Five top prospects in the 2020 NBA draft who could help the talent-depleted Detroit Pistons.
The Miami Heat’s surprise run to the NBA Finals has shed more light on just how valuable mobile, switchable big men are in today’s league.
Bam Adebayo, the third-year forward/center out of Kentucky, has perhaps been just as important to Miami’s run as Jimmy Butler. He’s a defensive monster, able to hold his own in the paint and along the perimeter when matched against wings.
Other playoff teams, such as the Boston Celtics and Toronto Raptors, have also thrived when deploying small-ball lineups with mobile defenders at the center, or five position. The timing could work nicely for a draft prospect such as Precious Achiuwa, who’s raw offensively but has all of the tools to be a versatile defensive big in the NBA.
He’s been watching the playoffs in-between his workouts leading up to November’s draft, and it’s clear to the Memphis alumnus that there’s a place for him in the NBA.
“Even the Lakers went small, they had Markieff (Morris) playing the five for a lot of those games,” Achiuwa said. “That’s the trend where basketball is turning into and I’m very, very comfortable playing small-ball five.”
During his virtual draft combine interview Tuesday, Achiuwa said he’s spoken with the Detroit Pistons. He’s widely projected to go anywhere between the end of the lottery and the mid-20s of the first round — slightly below the Pistons’ seventh-overall draft position. But of Detroit’s many roster needs, a defense-minded big man who can step out to the perimeter is one of them. It makes sense that Achiuwa is on their radar given how unpredictable the draft is.
Achiuwa established himself as one of college basketball’s most athletic defenders during his lone season at Memphis. He averaged 15.8 points, 10.8 rebounds and 1.9 blocks per game. Standing 6-foot-9 with a 7-2 wingspan, he has the size to be an impact screener and finisher at the next level. LIke Adebayo, he’s also quick and light enough on his feet to defend smaller players.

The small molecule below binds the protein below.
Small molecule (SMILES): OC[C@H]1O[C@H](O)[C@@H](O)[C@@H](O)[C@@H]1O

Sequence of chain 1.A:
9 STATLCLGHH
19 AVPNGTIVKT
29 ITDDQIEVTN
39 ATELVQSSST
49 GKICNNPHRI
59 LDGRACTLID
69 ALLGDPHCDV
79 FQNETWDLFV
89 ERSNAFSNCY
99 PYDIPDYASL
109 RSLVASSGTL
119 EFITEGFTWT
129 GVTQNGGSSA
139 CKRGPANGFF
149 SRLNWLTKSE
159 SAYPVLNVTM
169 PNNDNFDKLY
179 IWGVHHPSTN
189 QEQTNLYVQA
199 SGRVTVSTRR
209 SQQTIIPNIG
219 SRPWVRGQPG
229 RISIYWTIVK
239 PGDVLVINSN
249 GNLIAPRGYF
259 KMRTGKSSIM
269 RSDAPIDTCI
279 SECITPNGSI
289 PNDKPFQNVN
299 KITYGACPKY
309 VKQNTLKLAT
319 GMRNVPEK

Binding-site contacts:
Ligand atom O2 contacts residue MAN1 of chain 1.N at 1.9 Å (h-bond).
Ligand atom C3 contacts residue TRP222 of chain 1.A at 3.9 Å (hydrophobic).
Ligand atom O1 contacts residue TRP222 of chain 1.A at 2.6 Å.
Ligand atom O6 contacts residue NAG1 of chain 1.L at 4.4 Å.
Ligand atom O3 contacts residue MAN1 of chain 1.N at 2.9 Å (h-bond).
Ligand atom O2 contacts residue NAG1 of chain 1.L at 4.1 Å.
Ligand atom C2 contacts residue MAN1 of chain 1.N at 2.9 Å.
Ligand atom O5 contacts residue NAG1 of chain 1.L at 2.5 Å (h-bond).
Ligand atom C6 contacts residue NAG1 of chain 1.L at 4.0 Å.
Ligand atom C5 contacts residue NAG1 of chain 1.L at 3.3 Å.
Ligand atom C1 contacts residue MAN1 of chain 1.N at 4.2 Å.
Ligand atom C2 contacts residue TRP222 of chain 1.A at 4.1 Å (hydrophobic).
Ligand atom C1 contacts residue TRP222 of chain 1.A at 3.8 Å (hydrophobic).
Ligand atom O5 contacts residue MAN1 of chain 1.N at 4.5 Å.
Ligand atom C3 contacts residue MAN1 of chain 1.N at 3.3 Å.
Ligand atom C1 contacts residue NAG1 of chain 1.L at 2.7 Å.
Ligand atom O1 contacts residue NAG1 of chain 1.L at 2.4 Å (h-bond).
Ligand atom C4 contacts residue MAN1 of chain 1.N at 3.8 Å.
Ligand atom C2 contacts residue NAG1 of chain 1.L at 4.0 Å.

To realize his potential, he has to improve his offensive game. When asked what his weaknesses are, he was frank.
“My shooting, my passing and my dribbling,” he said. “Just really the offensive side of the ball game, being able to make good decisions a lot quicker, a lot faster. I work on my jump shot every day and that’s something I’ve really focused on. Getting that to where it needs to be at.”
He hit just 32.5% of his 3-pointers and 59.9% of his free throws. He only took 40 triples through 31 games. He can survive in the NBA without being a prolific shooter, but developing a respectable jumper, or even his touch around the rim, would go a long way toward opening up his offense.
He also coughed the ball over at nearly three times the rate he created for his teammates, logging 87 turnovers against 30 assists.
Whatever franchise ends up drafting him will have to be patient with his development. But he’s confident that he can be an impact defender immediately.
The question for the Pistons is whether or not it’s worth taking a player such as Achiuwa, when their roster may lack the playmaking necessary to help Achiuwa take his offensive game to the next level.
“Defense is something I can bring to the table right away for an NBA team,” he said. “Watching the game, just seeing how much they’re picking on the weakest link on defense. I believe that’s one of my strengths. That’s something I’ll bring to the table right away for an NBA team.”
RJ Hampton optimistic overseas experience will help NBA transition
Not much has changed with Hampton since he talked to the Free Press earlier this month about his draft preparations. He’s still training with Penny Hardaway and Mike Miller, addressing his weaknesses in the weeks before the draft.
Once considered a potential top-five pick, an uneven season overseas in New Zealand cooled his draft stock. He’s one of the most athletic and physically-gifted guards in the draft, standing 6-5 with a 6-7 wingspan. Hardaway, one of the NBA’s most gifted point guards of yesteryear, and Miller, one of its best shooters ever, are helping him improve his range, consistency from behind the arc and ability to make the correct reads in the pick-and-roll.
He’s interviewed with the Pistons, and like Achiuwa, he may be a reach with the seventh pick. But after a season of playing professional basketball overseas, he believes he’s ahead of the curve in a guard-heavy draft class.
“I definitely think going overseas and being professional for a year and playing against grown men definitely gives me a little bit of an edge over some college players,” he said. “I think my strengths are I’m one of, if not the, fastest guard in the draft, the most athletic guard in the draft that can do a lot of different things.”